by Steve Handlesman
The National Transportation Safety Board Tuesday blamed a design flaw for the collapse of that freeway bridge in Minneapolis that killed 13 people last August.
The news came as the National Surface Transportation Policy and Revenue Study Commission called for a rise in gas taxes to cover the cost of fixing the rest of the Nation's bridges and roads.
The gas tax would go up to fix all of our old roads and bridges.
But, the NTSB says age was not the problem with the bridge that fell in Minneapolis.
Investigators say it was a badly-designed, undersized part called a gusset plate that allowed the collapse of the I35-W bridge.
There are 224 of them connecting the bridge's girders.
The NTSB found 16 of the plates that should have been one inch thick, were instead just a half-inch.
NTSB Chairman Mark Rosenker said, "It was a shock, if you will to the investigating team."
Experts still don't know what triggered the collapse August 1st, but say the structure was dangerous the day it was opened in 1967.
Rosenker said, "Errors of this nature have little chance of being discovered after construction."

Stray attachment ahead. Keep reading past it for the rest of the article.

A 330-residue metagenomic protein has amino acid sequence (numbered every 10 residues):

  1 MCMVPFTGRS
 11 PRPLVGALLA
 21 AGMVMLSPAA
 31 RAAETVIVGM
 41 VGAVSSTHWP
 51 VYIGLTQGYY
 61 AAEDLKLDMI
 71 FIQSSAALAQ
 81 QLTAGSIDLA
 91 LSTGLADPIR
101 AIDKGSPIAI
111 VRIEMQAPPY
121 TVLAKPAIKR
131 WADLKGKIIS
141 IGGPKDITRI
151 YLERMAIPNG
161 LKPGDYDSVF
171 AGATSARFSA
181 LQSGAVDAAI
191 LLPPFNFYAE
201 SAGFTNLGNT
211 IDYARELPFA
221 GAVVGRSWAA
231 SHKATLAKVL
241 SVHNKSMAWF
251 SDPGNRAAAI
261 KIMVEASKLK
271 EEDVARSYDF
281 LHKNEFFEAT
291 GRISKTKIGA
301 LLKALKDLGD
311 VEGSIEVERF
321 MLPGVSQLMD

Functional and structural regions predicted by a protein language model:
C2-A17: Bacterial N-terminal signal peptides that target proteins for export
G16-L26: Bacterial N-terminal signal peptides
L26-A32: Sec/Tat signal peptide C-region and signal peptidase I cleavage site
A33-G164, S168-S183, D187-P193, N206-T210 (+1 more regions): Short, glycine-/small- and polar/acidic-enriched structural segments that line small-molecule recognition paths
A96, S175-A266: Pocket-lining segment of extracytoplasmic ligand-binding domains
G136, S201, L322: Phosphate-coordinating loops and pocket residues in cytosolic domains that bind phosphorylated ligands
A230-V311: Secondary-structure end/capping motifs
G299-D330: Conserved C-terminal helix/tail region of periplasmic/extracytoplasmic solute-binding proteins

Coincidentally, a two year study of America's surface transportation found the system overcrowded, wearing out, and in need of attention.
"This crisis is not coming, ladies and gentlemen. It is here!" said Tom Skancke of the National Surface Transportation Policy and Revenue Study Commission.
The commission recommends spending $225 billion a year to repair roads, paying for that by hiking the gasoline tax to 40 cents a gallon over 5 years, and building more mass transit.
"A failure to act would be catastrophic to this Nation," said Jack Schenendorf of the National Surface Transportation Policy and Revenue Study Commission.
What about the bridges?
How many more have hidden design flaws like the one in Minneapolis?
The NTSB guessed not many, but now it wants the design of every bridge checked to be sure.
The Safety Board says that should start immediately on bridges being renovated or about to carry heavier loads.